Open Access
Issue
BIO Web Conf.
Volume 14, 2019
The 12th International Conference on the Health Effects of Incorporated Radionuclides (HEIR 2018)
Article Number 05004
Number of page(s) 2
Section Biological Effects, Biochemistry, Molecular Biology: Oral presentations
DOI https://doi.org/10.1051/bioconf/20191405004
Published online 07 May 2019

1 Background

Humans can be exposed at low concentrations to toxic agents with anthropogenic and natural origins such as uranium and fluoride. Because of its functions of filtration, transport and reabsorption the kidney is a primary target organ of toxicity to foreign compounds. Uranium and fluoride are both known to be nephrotoxic, nevertheless there is a lack of knowledge of their mechanisms of nephrotoxicity and of the underlying molecular pathways involved [1, 2]. This study aims to compare these agents to identify the cellular and molecular pathways of nephrotoxicity in mouse.

2 Methods and results

C57Bl6 mice are exposed to uranyl nitrate (UN) (0, 2, 4, 5 mg/kg) or sodium fluoride (NaF) (0, 2, 5, 7.5, 10 mg/kg) by intraperitoneal injection and put into metabolism cages for 24 hours before and directly after injection. Collected urines are used to quantify uranium or fluoride, to measure specific and sensitive biomarkers of nephrotoxicity levels and to assess clinical bioassays. Finally, animals are euthanized 48h and 72h after exposure, chosen as the peak of nephrotoxicity is observed after intraperitoneal injection [3]. The protocol is shown in figure 1.

thumbnail Fig. 1

Protocol of internal exposure of uranium and fluoride in mice C57Bl6. Scale of time is given at the top of the figure (in days). Day 4 before injection mice are put 24 hours in metabolism cages to collect urines, at day 0 mice are injected intraperitoneally with either uranium or fluoride and directly put in metabolism cages again. Day 2 or day 3 after injection mice are euthanized to extract kidneys.

Renal phenotypic aspects and biological mechanisms are evaluated by urinary biochemistry, gene and protein expressions, enzyme activity, and histological analyses. Exposure to UN and NaF induces nephrotoxicity in a dose-dependent manner. A 5 mg/kg injection of UN induces mild histopathological alterations and respectively 44 and 6-fold increase in gene expressions of nephrotoxicity markers KIM1 and osteopontin. In comparison, 10 mg/kg of NaF induces high nephrotoxicity with histopathological alterations scored as severe and late appearing parameters of toxicity whereas 7.5 mg/kg induces mild histopathological scoring and gene expressions of KIM1 and clusterin enhanced respectively by 70 and 4-fold compared to control. No signs of nephrotoxicity are observed below 5 mg/kg of NaF. Clusterin is respectively increased by 2.4 and 4.4-fold in urines after 7.5 and 10 mg/kg injection of NaF, whereas 4 and 5 mg/kg of UN induce respectively a 2.2 and 2.7-fold increase of clusterin in urines. Apoptosis is evaluated through caspases 3/7 activity which is increased by 210% after UN treatment (5mg/kg) whereas NaF does not induce apoptosis significantly. Inflammation is implied in UN and NaF acute nephrotoxicity as shown by gene and in situ overexpressions of ICAM and VCAM measurement by immunohistochemical staining.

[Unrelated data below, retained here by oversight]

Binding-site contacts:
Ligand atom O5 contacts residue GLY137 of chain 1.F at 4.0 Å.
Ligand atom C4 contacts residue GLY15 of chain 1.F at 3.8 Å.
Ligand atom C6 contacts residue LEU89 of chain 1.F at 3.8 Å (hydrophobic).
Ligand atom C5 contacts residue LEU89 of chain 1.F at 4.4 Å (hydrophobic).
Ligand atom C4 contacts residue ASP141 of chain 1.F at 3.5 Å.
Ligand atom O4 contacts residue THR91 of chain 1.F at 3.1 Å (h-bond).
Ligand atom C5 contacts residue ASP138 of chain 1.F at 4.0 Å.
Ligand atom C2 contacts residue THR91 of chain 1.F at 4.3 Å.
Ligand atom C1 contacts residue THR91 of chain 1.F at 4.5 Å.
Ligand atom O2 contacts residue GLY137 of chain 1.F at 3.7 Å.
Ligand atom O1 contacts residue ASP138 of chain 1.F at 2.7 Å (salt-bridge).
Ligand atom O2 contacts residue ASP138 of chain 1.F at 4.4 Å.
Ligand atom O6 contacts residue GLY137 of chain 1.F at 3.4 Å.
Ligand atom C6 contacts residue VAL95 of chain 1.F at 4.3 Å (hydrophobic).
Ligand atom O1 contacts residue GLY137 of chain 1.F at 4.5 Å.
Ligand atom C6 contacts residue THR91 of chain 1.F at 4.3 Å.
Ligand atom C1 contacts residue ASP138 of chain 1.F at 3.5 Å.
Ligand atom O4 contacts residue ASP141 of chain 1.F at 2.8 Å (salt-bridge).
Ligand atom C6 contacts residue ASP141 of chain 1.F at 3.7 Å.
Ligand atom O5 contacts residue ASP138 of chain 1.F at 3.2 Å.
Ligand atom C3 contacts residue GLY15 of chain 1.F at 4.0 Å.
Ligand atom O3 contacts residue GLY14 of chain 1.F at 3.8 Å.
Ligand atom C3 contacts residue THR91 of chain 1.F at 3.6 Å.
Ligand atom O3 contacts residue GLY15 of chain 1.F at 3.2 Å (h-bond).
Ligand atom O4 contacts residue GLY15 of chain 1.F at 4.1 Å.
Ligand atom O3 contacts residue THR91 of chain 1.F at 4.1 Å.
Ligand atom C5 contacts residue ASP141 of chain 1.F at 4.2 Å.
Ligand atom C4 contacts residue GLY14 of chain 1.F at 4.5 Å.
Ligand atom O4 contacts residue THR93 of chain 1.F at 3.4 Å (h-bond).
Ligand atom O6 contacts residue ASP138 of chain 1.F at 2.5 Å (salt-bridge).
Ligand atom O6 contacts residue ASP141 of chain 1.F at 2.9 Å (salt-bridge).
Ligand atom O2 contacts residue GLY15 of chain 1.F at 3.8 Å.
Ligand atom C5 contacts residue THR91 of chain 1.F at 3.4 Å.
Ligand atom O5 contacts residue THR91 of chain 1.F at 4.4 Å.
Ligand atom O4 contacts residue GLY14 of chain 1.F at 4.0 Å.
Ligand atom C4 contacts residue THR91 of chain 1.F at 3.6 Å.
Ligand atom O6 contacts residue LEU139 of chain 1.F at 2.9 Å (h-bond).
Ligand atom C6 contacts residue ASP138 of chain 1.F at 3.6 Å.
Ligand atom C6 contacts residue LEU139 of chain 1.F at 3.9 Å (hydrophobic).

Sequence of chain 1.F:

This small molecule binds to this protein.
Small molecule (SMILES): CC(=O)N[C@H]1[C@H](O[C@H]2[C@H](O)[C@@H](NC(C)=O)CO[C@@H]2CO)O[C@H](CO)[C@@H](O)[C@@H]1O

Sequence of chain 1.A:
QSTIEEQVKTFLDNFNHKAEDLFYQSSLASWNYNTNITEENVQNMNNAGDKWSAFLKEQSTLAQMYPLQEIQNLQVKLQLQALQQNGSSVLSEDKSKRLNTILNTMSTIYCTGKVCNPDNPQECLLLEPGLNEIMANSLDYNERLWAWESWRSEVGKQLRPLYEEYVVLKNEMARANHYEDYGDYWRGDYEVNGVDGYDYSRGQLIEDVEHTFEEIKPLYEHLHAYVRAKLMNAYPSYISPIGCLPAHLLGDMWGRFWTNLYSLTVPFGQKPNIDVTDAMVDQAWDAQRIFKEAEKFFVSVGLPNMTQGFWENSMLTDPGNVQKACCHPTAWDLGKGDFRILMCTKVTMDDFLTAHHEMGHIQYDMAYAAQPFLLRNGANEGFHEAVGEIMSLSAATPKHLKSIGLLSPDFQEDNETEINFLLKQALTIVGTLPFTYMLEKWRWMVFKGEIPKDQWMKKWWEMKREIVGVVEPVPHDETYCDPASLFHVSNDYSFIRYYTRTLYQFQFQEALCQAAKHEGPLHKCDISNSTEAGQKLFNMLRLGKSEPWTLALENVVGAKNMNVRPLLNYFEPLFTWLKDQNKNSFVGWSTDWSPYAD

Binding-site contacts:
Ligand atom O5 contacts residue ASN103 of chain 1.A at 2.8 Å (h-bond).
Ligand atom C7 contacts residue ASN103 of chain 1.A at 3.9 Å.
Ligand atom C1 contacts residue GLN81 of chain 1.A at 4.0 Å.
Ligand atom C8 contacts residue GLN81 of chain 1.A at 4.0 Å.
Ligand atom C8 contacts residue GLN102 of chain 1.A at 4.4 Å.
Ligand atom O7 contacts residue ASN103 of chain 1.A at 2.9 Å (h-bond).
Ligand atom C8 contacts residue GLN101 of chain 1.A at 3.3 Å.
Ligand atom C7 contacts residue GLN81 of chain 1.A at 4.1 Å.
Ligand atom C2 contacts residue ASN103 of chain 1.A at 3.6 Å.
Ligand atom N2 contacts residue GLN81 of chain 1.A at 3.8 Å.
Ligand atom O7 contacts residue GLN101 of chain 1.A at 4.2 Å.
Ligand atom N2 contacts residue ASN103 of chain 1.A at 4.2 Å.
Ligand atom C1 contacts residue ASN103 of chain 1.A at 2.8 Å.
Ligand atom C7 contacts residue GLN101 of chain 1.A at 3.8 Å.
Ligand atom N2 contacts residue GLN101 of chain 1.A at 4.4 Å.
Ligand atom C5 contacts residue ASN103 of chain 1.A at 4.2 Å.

3 Conclusions

UN and NaF acute exposures resulted in dose and time-dependent nephrotoxicity with a higher nephrotoxicity after 72h. Inflammation and apoptosis are both involved in UN or NaF toxicity. These observations allow us to identify the mechanisms that will be studied in a low-dose exposure protocol after a chronic exposure.

References


© The Authors, published by EDP Sciences, 2019

Licence Creative Commons
This is an open access article distributed under the terms of the Creative Commons Attribution License 4.0 (http://creativecommons.org/licenses/by/4.0), which permits unrestricted use, distribution, and reproduction in any medium, provided the original work is properly cited.

All Figures

thumbnail Fig. 1

Protocol of internal exposure of uranium and fluoride in mice C57Bl6. Scale of time is given at the top of the figure (in days). Day 4 before injection mice are put 24 hours in metabolism cages to collect urines, at day 0 mice are injected intraperitoneally with either uranium or fluoride and directly put in metabolism cages again. Day 2 or day 3 after injection mice are euthanized to extract kidneys.

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